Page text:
What's the difference between @Component, @Repository & @Service annotations in Spring?

In Spring 2.0 and later, the @Repository annotation is a marker for any class that fulfills the role or stereotype (also known as Data Access Object or DAO) of a repository. Among the uses of this marker is the automatic translation of exceptions.
Spring 2.5 introduces further stereotype annotations: @Component, @Service, and @Controller. @Component is a generic stereotype for any Spring-managed component. @Repository, @Service, and @Controller are specializations of @Component for more specific use cases, for example, in the persistence, service, and presentation layers, respectively.
Therefore, you can annotate your component classes with @Component, but by annotating them with @Repository, @Service, or @Controller instead, your classes are more properly suited for processing by tools or associating with aspects. For example, these stereotype annotations make ideal targets for pointcuts.
Thus, if you are choosing between using @Component or @Service for your service layer, @Service is clearly the better choice. Similarly, as stated above, @Repository is already supported as a marker for automatic exception translation in your persistence layer.
| Annotation | Meaning                                             |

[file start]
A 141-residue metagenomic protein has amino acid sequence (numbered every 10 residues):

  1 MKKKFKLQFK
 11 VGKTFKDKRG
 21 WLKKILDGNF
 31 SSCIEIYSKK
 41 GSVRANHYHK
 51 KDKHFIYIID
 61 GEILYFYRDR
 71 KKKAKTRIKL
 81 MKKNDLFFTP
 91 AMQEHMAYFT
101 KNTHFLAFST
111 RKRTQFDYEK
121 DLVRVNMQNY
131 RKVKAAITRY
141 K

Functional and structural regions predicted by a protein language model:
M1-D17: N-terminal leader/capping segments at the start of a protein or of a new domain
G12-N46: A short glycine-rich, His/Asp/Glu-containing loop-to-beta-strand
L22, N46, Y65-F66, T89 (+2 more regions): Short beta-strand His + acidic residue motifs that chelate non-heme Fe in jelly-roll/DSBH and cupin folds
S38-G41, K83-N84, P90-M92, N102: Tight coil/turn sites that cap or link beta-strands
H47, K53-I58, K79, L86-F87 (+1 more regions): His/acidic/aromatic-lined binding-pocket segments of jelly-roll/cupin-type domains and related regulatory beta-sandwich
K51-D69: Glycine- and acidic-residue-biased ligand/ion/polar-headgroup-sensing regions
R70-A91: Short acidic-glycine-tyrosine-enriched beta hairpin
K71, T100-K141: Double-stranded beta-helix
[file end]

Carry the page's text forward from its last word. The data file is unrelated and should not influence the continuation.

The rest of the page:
| @Component | generic stereotype for any Spring-managed component |
| @Repository| stereotype for persistence layer                    |
| @Service   | stereotype for service layer                        |
| @Controller| stereotype for presentation layer (spring-mvc)      |

1 comment:

  1. I think that it is also worth mentioning that these stereotypes are intended to mark layers with in a multi-tier web application. Components within the presentation, business, and persistence layers are annotated respectively by Component, Service and Repository as follows:

    @Repository -> data access components
    @Service -> service components
    @Controller -> controller components
    @Component -> any other component

    I wrote a blog article examining in more details these difference. I hope you don't mind me mentioning it here: https://readlearncode.com/2016/02/13/insights-from-stackoverflow-most-voted-for-spring-4-questions/#1